LSD Unit:   2d       Michigan Curriculum Framework (2000)       "Using" Science Benchmarks

III.2.e.1


LSD Units
 
Kc
2d

Explain characteristics and functions of observable body parts in a variety of animals.
Key concepts: Observable characteristics - fur, scales, feathers, horns, claws, eyes, quills, beaks, teeth, skeleton, muscles, exoskeleton; functions - insulation, support, movement, food-getting, protection
Real-world contexts: Vertebrate and invertebrate animals, such as humans, cows, sparrows, goldfish, spiders, crayfish, insects

III.2.e.2


LSD Units
 
Kc
1c
2d
3d
4c

Compare and contrast (K-2) or classify (3-5) familiar organisms on the basis of observable physical characteristics.
Key concepts: Plant and animal parts - backbone, skin, shell, limbs, roots, leaves, stems, flowers, feathers, scales.
Real-world contexts: Animals that look similar - snakes, worms, millipedes; flowering and nonflowering plants; pine tree, oak tree, rose, algae.

III.2.e.3


LSD Units
 
2d
4c

Describe life cycles of familiar organisms.
Key concepts: Life cycle stages - egg, young, adult; seed, plant, flower, fruit; larva, pupa.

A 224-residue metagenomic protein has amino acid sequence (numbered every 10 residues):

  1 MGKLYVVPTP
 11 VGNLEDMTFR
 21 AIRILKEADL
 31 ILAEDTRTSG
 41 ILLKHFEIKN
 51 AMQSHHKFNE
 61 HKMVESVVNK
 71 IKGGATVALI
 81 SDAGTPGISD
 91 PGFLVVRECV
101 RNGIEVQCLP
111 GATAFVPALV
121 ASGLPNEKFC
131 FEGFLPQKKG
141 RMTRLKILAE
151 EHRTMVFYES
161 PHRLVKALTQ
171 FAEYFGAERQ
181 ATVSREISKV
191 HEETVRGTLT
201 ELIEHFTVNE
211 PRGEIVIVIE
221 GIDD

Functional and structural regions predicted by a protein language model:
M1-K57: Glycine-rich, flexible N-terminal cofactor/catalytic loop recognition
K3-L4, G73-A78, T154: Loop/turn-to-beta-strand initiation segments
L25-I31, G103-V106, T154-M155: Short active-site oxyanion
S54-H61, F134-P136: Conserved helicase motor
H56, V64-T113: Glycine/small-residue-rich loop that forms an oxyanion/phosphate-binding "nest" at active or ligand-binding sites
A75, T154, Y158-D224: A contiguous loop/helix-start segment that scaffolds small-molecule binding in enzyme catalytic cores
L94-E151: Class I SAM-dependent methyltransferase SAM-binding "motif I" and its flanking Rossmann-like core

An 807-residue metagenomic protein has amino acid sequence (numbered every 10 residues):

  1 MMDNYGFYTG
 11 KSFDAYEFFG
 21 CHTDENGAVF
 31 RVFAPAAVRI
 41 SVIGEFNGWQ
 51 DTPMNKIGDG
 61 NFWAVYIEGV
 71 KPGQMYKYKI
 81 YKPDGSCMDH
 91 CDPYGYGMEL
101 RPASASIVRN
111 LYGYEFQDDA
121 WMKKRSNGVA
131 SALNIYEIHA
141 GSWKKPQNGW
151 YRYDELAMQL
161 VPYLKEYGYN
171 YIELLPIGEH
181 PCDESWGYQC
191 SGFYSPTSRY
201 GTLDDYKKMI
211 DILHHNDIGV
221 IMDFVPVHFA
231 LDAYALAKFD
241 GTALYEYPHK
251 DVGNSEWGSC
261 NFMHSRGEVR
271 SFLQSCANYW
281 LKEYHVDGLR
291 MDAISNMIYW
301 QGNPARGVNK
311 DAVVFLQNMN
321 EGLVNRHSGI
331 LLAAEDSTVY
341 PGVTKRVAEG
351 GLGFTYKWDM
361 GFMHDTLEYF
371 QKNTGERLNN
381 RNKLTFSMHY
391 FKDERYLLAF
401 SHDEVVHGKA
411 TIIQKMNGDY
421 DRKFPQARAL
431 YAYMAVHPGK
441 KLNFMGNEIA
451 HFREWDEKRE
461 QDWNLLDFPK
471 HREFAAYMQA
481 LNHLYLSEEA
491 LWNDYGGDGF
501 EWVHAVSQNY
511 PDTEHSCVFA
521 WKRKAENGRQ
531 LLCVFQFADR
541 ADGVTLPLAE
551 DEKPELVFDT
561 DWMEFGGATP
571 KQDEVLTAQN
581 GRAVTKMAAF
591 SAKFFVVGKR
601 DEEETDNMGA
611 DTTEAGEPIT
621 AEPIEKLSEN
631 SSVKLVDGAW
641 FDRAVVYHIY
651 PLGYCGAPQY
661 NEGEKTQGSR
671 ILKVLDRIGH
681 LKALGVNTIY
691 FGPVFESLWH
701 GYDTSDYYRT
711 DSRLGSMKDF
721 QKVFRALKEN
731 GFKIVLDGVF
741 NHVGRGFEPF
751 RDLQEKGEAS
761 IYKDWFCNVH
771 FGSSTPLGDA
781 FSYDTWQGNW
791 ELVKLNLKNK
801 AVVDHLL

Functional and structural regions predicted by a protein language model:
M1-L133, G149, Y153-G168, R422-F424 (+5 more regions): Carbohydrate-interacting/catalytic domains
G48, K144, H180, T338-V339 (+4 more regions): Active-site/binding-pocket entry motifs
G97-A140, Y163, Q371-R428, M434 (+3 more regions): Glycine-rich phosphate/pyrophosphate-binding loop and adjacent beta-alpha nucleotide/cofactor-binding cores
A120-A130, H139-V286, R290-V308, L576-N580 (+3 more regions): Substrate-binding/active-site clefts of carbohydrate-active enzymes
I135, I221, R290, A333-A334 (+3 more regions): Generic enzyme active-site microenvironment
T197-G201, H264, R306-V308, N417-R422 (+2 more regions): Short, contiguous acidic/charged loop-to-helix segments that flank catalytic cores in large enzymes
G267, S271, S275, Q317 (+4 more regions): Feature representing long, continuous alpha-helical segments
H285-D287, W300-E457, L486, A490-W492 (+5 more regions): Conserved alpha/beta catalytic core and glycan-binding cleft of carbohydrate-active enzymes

Real-world contexts: Common plants and animals such as bean plants, apple trees, butterflies, grasshoppers frogs, birds.

III.2.e.4


LSD Units
 
2d
4d

Compare and contrast food, energy, and environmental needs of selected organisms.
Key concepts: Life requirements - food, air, water, minerals, sunlight, space, habitat. See LEC-III.5 e.2.
Real-world contexts: Germinating seeds, such as beans, corn; aquarium or terrarium life, such as guppy, goldfish, snail.

III.3.e.1


LSD Units
 
2d
4c

Give evidence that characteristics are passed from parents to young.
Key concepts: Characteristics - hair and feather color, eye color, leaf shape, flower structure.
Real-world contexts: Example of mature and immature organisms, such as dogs/puppies, cats/kittens, maple trees/saplings, beans/seedlings.

III.5.e.3


LSD Units
 
2d
4d

Design systems that encourage growing of particular plants or animals.
Key concepts: Needs of life - food, habitat, water, shelter, air, light, minerals.
Real-world contexts: Ecosystems managed by humans, including farms, ranches, gardens, lawns, potted plants.